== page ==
By Anjana Pasricha
“In this world nothing can be said to be certain, except death and taxes,” said Benjamin Franklin, one of America’s founding fathers. Living in the teeming Indian capital for more than four decades, I easily could have added another two items: the incessant clamor of traffic, and perpetual crowds in public places.
Until the coronavirus pandemic changed that.
I cruise along an eight-lane arterial road that ferries officegoers in New Delhi to a vibrant business hub bordering the city. It is eerily empty, a sight I never imagined possible when I used to negotiate this dreaded commute, repeatedly checking Google Maps in hopes that the clogged roads had magically cleared.
It has happened, though not quite the way I had wished for. I encounter only a handful of vehicles and two police barricades. In a city notorious for flouting rules, police check every vehicle to enforce a strict lockdown that has been in place for the past 10 days. I can venture out only because of my press card.
The once noisy, bustling capital, home to 20 million people, is now surreal, a virtual ghost city.
Small roadside shacks that made a living selling piping hot tea in winter and cold drinks in summer are shuttered. The street carts that sold meals like omelets and bread to the line of auto rickshaw drivers who waited for customers outside a shopping mall near my home have gone. Fuel stations are open but there are virtually no customers. I spot only three members of a family trudging along the road, along with a few deliverymen.
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Glitzy advertisements on hoardings have been replaced with health messages about the coronavirus: “Keep minimum six feet distance;” “Practice frequent hand washing with soap;” “Say Namaste Instead of Handshake.”
The ever-vibrant business hub adjoining New Delhi, the aspirational office address for young people, is desolate, its tall glass and chrome buildings silhouetted against vacant streets.
Inside my gated residential complex in Gurugram on the edge of New Delhi, walkers and joggers who liven up the road inside the community every morning and evening are missing — people are not supposed to step out of their homes for exercise, only for essential jobs. And gone is the army of cooks, maids and gardeners who walked in every morning.
A friend stops outside my gate to chat for a few minutes. He tells me he went out briefly to pay his maid her monthly salary — she was down to her last $5.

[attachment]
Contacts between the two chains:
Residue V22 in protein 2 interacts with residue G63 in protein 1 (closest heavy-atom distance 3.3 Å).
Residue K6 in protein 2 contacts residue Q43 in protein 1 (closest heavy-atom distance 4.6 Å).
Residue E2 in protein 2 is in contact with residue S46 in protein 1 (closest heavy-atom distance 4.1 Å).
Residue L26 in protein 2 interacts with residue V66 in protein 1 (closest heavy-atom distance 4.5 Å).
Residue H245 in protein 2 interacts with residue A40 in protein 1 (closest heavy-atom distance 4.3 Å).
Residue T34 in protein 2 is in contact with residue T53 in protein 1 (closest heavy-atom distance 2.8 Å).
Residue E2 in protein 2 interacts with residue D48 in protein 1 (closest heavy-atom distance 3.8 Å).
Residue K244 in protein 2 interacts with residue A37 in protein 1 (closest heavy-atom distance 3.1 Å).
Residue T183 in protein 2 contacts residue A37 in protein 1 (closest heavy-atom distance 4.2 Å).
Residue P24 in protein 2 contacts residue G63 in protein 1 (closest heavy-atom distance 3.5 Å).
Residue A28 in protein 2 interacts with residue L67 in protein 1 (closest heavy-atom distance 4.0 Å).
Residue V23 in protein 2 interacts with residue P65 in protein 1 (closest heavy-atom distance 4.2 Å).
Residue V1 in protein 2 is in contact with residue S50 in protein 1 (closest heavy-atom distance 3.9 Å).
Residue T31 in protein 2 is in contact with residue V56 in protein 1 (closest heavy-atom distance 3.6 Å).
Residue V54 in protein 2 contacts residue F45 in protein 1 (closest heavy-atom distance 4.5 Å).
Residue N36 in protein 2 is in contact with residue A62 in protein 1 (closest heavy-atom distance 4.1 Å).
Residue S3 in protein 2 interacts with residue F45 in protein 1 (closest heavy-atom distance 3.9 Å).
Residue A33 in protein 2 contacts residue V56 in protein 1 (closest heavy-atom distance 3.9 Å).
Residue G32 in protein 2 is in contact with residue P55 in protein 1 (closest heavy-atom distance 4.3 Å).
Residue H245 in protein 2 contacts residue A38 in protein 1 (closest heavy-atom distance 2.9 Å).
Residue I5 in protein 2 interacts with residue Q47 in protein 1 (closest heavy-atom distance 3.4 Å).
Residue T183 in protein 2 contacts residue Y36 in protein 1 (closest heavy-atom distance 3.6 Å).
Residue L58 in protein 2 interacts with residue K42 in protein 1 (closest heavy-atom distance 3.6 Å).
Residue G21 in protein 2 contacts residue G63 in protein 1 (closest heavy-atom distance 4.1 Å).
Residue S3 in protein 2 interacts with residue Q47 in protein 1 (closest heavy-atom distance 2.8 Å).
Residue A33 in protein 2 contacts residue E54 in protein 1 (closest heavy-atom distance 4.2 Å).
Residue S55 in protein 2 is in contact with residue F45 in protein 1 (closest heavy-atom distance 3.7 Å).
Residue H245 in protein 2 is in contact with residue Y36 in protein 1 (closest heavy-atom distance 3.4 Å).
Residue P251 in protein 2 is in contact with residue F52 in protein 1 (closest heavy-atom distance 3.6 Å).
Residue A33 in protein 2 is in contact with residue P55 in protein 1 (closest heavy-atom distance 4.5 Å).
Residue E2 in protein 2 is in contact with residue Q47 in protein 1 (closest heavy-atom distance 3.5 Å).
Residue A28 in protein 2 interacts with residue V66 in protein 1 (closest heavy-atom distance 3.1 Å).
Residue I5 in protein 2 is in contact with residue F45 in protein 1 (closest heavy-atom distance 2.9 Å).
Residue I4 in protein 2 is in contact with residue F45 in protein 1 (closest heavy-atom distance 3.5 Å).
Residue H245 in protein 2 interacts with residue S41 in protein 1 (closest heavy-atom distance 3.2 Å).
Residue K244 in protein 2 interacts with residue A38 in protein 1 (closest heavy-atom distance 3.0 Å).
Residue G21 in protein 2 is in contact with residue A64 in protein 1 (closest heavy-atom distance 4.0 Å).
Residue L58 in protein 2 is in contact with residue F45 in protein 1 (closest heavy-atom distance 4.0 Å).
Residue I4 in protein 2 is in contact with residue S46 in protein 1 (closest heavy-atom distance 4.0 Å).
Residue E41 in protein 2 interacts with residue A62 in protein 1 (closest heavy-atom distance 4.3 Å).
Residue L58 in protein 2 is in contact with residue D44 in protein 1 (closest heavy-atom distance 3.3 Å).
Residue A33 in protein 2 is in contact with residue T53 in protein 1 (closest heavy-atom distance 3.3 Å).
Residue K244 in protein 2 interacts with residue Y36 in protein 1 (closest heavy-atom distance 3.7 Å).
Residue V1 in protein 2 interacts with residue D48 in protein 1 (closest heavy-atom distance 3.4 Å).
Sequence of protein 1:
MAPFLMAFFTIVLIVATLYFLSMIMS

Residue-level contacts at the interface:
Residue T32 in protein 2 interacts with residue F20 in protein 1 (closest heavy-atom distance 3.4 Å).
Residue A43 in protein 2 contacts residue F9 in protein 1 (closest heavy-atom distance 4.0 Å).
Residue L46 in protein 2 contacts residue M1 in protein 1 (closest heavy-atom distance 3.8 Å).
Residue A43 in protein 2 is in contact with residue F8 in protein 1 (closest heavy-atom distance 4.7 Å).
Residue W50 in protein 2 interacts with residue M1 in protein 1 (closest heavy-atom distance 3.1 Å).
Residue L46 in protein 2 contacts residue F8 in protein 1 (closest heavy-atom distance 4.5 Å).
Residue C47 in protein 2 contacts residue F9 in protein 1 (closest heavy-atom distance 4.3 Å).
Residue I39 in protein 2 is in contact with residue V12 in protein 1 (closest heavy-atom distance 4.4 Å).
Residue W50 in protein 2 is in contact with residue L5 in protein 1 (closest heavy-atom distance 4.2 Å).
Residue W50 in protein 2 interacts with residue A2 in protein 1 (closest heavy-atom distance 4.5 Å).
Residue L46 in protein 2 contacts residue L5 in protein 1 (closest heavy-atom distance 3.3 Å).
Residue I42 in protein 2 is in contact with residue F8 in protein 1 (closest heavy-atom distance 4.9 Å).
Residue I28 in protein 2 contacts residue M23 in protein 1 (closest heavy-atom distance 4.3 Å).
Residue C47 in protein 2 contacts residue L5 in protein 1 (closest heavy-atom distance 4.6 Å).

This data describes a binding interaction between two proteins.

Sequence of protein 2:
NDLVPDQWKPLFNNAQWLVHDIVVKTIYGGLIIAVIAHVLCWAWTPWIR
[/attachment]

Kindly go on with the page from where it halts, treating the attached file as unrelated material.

That is the worry for millions of low-income workers who have no credit cards, no bank balances and were caught in the lockdown announced with just four hours’ notice on March 24 before they were paid their wages.
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We are all painfully aware that the worst consequences of the virus brought by overseas travelers from the middle classes and the elite are being borne by the poor.
The men running the small grocery and vegetable shop in my complex tell me they are lucky because they have not had to pull down their shutters. The grocery shop’s stocks are running low after the wave of panic buying. There are no more sodas and chips for customers to consume as they while away quiet evenings watching television. But the vegetable shop owner is doing brisk business as most people hesitate to venture outside the complex.
In some countries, people who cannot hunker down inside their homes because they have to work may not count themselves fortunate at this time. But for millions of Indians in the lower economic strata, like these shop owners, protecting livelihoods is a far bigger worry than the coronavirus.
“I use a mask when I go to the wholesale market to pick up vegetables. Other than that, I don’t care. If something has to happen to me, nothing can stop it,” the vegetable shop owner, Shankar, tells me cheerfully, echoing the fatalistic philosophy that millions down the economic strata swear by in this country.
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While announcing the lockdown, Prime Minister Narendra Modi told citizens, “Remember when there is life, there is hope,” to drive home the need for the drastic measure.
That message might have been lost on six daily wage laborers whom I had watched for months refurbishing a house opposite mine. The project is stalled. Were they among the tens of thousands of migrant laborers who walked hundreds of kilometers to their villages — the only refuge for unemployed labor when jobs are lost and money runs out?
With everything at a standstill, the twitter of birds has replaced the clamor of a noisy city. The spring has lasted longer than usual, and flowers are still in bloom. The skies in the world’s most polluted capital have turned blue — something a city typically shrouded in gray smog would have celebrated with gusto in normal times. I can switch off the air purifier and open the windows to let in air that is the cleanest in years.
Although we are breathing fresher air, none of us is breathing easy as we exchange one public health threat for an even deadlier one. We all know that cities like mine, with a massive population, will struggle the most if the infection spins out of control. (VOA)